Prisoner In Lawful Custody Also Entitled To Relief When He Is Deprived Of His Lawful Rights: Jaising On Talib Hussain's Case, SC Issues Notice
The Supreme Court on Wednesday issued notice on a plea against custodial torture on behalf of lawyer and activist Talib Hussain, who is facing allegation of rape.
The bench of Chief Justice Dipak Misra and Justices A. M. Khanwilkar and D. Y. Chandrachud, however, refused to grant any interim relief in the light of the claims of “third degree torture of the worst kind” while Hussain is in remand in the Samba Police Station.
The hearing witnessed a discussion on whether the writ of habeas corpus shall lie where a person lawfully arrested is tortured in custody.
Justice Khanwilkar inquired if Hussain has been produced before a Magistrate. When Senior Counsel Indira Jaising, for the petitioner, answered in the affirmative, the Chief Justice asked how the writ of habeas corpus could be applicable now.
Stating that she is not inviting the bench to the question whether the arrest is lawful or not, Senior Counsel Indira Jaising, for the petitioner, relied on the 1979 apex court ruling in Sunil Batra (II), where a letter by a prisoner about the brutal assault of another prisoner by the Head Warder had metamorphosed in a habeas proceeding.
She indicated various passages in the judgment where the Supreme Court had, relying on the American jurisprudence, made observations regarding the multiple uses of the writ of habeas corpus, in so far as in the international jurisdiction the scenario has come to develop that
“The writ is not and never has been a static, narrow formalistic remedy”, and that “A prisoner is entitled to the writ of habeas corpus, when, though lawfully in custody, he is deprived of some right to which he is lawfully entitled even in his confinement”.
When the Chief Justice noted that the prayers in the petition do not question the detention order, Ms. Jaising clarified that she is not challenging the custody or seeking a release, and only relying on the Sunil Batra judgment in as much it held any form of torture in custody to be unacceptable.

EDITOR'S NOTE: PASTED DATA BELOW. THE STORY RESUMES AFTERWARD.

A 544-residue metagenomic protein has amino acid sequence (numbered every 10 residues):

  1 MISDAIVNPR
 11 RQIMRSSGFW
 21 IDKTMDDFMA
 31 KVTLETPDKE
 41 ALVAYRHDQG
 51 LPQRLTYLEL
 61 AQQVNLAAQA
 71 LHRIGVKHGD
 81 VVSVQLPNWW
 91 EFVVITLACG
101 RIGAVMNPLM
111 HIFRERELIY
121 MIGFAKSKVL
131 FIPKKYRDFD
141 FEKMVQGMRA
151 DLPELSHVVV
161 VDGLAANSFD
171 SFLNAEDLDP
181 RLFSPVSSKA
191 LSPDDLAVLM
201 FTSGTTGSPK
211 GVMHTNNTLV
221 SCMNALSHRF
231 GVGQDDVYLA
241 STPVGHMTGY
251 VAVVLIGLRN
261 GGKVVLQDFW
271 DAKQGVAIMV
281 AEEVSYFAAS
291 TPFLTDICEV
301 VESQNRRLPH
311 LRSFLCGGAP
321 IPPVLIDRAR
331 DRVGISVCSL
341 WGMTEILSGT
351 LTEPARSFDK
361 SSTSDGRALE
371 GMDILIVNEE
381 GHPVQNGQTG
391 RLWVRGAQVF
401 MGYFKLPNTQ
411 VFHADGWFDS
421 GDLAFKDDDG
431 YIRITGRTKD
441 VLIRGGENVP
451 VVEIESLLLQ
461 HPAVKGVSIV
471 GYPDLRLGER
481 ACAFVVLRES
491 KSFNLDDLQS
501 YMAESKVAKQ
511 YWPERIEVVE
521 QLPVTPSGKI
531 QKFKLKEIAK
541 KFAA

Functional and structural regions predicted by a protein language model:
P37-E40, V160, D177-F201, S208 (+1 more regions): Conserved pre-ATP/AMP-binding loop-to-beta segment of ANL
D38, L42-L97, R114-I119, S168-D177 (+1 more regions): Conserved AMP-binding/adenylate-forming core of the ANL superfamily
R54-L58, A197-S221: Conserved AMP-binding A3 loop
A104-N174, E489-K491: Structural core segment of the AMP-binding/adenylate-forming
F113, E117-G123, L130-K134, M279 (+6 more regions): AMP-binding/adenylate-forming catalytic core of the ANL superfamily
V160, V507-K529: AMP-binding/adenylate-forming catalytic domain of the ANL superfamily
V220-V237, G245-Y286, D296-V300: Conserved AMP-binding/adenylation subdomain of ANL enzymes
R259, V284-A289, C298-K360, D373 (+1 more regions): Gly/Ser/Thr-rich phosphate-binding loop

Justice Khanwilkar considered the possibility of relief by the concerned magistrate, while Justice Chandrachud remarked, “If the arrest is lawful, he will be held in custody for as long as it has been allowed. That is the settled law”
Elaborating on the facts, Ms. Jaising advanced, “the basis of the writ is the torture inflicted on the witness in the Kathua trial...there are two FIRs against him (Hussain), the first being by his Wife (for domestic violence and attempt to murder), where anticipatory bail has been granted granted...the police travelled a distance of over 200 km to arrest him on the wife’s FIR and when he told them that he has obtained the anticipatory bail, they were stumped...they made a call and subsequently, a second FIR was lodged by the sister-in-law that she was raped by him a month back...when they (the police) left Samba to make the arrest, the diary indicates the FIR no.185 which is on the instance of the wife”
“this is not a habeas corpus remedy but a remedy seeking the intervention of the court for custodial torture”, noted the Chief Justice.
“I stand corrected”, said Ms. Jaising.
Observing that the Fundamental factum of the Petition is to highlight the issue of custodial torture, the bench proceeded to issue notice, listing the matter on August 21.
However, the bench did not concede to Ms. Jaising’s request for an express order restraining any torture.
The bench on Wednesday also allowed the application for impleadment on behalf of the rape victim, whose advocate vehemently alleged a distortion of facts and that there are several FIRs pending against Hussain.